As I tweeted after I finished it, I loved Cursed Child, but I was never going to not love it. I hear you, cynics and haters, and I get it, I really do, but I got joyful tears in my eyes at one stage 'cause I was just so happy to be back in the wizarding world. It does read a little like fan fiction, the way Ron was written was a disappointment and the whole time turner thing did feel like a bit of a cop out, but I still loved it and I'd still recommend every Potter fan reads it.

The format takes a little while to get used to if, like me, you don't often read plays, but it's still an incredibly quick read - partly because you can't NOT read Harry Potter all in one excited sitting, and partly because the play has a conversational rhythm that you naturally find yourself falling into place with. I'm a reasonably speedy reader but I opened the book at 11:30 at night and finished it before I went to bed a couple of hours later.

Rating: ★★★★☆

Oryx And Crake (MaddAddam #1) by Margaret Atwood

Pigs might not fly but they are strangely altered. So, for that matter, are wolves and racoons. A man, once named Jimmy, lives in a tree, wrapped in old bedsheets, now calls himself Snowman. The voice of Oryx, the woman he loved, teasingly haunts him. And the green-eyed Children of Crake are, for some reason, his responsibility.

I loved A Handmaid's Tale and I'm big on dystopia in general, plus a few of my most trusted book advisors recommended it, so I had high hopes for Oryx and Crake. Assuming you're gonna love a book before you start reading it can often come back to bite you in the ass, but, fortunately, it didn't this time; I loved this book and I - queen of getting distracted and Netflix addict - could not put it down.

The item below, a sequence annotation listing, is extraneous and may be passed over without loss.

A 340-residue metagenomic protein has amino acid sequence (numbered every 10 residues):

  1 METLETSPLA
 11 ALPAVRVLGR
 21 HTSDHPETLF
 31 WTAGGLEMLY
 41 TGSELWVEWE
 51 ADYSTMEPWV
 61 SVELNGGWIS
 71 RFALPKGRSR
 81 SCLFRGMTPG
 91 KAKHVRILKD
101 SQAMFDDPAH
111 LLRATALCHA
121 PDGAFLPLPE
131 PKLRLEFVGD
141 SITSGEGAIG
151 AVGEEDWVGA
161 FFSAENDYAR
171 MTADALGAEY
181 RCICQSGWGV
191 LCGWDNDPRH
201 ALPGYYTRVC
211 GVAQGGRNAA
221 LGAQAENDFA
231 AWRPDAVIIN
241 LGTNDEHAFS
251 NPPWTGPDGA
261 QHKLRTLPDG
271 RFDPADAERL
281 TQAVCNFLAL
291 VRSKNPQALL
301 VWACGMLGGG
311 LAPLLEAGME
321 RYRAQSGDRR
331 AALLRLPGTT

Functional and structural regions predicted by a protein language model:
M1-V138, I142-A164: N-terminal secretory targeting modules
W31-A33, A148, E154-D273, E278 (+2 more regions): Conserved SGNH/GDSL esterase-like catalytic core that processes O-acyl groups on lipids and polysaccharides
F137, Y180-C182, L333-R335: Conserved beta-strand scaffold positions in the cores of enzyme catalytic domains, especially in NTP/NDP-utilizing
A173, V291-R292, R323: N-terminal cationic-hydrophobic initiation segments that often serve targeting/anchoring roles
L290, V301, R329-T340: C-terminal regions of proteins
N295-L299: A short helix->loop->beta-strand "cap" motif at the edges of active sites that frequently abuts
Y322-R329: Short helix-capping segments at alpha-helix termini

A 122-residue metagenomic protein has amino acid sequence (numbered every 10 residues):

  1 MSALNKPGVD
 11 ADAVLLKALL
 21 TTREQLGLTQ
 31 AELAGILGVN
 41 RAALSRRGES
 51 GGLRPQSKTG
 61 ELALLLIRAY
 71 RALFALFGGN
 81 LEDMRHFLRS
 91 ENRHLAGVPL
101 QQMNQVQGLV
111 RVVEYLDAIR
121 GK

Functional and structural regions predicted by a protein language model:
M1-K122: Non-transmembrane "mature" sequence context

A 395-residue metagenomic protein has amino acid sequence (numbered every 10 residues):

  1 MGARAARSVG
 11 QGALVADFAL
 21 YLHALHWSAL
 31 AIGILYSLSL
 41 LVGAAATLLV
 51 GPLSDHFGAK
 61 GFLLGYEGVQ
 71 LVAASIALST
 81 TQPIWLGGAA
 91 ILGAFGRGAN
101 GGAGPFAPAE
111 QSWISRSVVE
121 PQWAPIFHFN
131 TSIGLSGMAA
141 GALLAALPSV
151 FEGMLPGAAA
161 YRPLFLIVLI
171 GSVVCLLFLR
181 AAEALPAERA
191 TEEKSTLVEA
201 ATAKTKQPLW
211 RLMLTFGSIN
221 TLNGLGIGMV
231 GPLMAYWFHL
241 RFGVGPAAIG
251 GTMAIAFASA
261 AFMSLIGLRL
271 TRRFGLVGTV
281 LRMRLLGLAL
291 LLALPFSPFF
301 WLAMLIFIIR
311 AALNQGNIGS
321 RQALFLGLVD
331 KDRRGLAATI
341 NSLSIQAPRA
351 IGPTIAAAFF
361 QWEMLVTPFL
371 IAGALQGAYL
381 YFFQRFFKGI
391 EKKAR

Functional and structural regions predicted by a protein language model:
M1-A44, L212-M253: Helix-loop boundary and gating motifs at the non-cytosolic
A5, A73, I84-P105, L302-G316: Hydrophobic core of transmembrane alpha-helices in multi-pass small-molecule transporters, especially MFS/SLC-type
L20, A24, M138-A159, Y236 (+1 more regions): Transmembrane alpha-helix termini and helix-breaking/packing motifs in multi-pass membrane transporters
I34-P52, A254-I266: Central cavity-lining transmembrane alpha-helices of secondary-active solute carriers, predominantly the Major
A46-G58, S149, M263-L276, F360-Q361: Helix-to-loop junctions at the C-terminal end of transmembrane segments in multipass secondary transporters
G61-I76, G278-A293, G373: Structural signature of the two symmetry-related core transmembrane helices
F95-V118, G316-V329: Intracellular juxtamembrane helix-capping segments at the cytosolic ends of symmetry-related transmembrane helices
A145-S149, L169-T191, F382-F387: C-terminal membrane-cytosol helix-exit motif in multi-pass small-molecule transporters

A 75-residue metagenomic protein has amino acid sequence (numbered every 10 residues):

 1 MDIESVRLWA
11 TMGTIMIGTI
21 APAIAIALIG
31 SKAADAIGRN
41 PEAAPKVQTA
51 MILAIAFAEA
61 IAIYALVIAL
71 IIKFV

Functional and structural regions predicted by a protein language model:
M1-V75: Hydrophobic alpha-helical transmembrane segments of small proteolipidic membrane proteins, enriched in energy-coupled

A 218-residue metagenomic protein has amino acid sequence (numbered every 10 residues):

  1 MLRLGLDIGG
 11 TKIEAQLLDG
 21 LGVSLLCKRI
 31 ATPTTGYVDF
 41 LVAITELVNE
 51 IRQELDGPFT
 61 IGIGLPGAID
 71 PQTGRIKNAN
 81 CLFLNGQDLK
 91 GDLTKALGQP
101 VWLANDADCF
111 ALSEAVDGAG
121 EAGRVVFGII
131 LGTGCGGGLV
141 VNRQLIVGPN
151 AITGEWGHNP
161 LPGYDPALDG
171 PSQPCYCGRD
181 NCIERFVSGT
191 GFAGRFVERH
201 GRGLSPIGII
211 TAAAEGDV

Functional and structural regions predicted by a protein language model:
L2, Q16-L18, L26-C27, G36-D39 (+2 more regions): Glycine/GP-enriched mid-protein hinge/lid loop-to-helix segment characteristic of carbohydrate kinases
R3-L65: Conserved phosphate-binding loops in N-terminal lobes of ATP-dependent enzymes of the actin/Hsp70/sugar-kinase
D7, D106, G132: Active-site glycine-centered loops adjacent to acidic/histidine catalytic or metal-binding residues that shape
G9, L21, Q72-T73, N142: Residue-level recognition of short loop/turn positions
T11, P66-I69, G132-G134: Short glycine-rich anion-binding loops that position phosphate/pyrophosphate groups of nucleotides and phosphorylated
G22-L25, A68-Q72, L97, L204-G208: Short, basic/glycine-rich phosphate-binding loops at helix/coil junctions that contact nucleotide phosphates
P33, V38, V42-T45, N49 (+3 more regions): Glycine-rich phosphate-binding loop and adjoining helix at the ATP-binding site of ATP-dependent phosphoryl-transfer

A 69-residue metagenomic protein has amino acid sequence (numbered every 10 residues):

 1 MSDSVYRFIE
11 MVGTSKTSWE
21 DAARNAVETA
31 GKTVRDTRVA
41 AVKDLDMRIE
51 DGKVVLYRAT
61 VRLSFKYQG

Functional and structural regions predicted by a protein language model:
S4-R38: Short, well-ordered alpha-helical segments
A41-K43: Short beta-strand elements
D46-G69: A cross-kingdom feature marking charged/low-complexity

It's a pretty terrifying concept and Atwood writes the world so beautifully that the fear is very, very real. I loved the retrospective look over Snowman's life - much more than I liked Snowman himself, though that wasn't an issue - and we come to understand the unfolding of events piece by piece with a "big reveal" type storyline; something that, if done well, I love.

That said, my only issue was the pacing. It felt so slow to start with and I feel like we miss out on so much character development in the first half that I was desperate for by the end. Atwood's writing makes up for it, though: she's incredibly talented and I can't wait to read more of her work. Luckily, there's two other books in the MaddAddam trilogy.

If you're into dystopian worlds and speculative fiction, you'll like this book; extremely compelling and well-written.

Rating: ★★★★☆

Under The Skin Cover

Under The Skin by Michel Faber

In this haunting, entrancing novel, Michel Faber introduces us to Isserley, a female driver who cruises the Scottish Highlands picking up hitchhikers. Scarred and awkward, yet strangely erotic and threatening, she listens to her hitchhikers as they open up to her, revealing clues about who might miss them if they should disappear. A grotesque and comical allegory, Under the Skin takes us on a heart-thumping ride through dangerous territory — our own moral instincts and the boundaries of compassion — to present a surreal representation of contemporary society run amok.

Eery from the start and strange throughout, this book is truly brilliant. Under The Skin explores humanity, power, morality and empathy with humour and artistic pacing. It was the juxtaposition of the ordinary and the extraordinary that I fell in love with, and seeing our world through the eyes of Isserley, our protagonist, whose insights on the banal were so beautiful and poignant at times that I found myself reading them twice or three times over. I wish I could immerse myself in her world again.

I actually watched the film first, something I rarely do, but luckily the adaptation is very different in terms of plot and much more surreal in nature, so I was still relatively blind going into it. I'd say this is crucial, so try not to read too much into it. Another one for lovers of speculative fiction.

Rating: ★★★★★

Any book recommendations for me, friends?

Find more books I'm reading on Goodreads.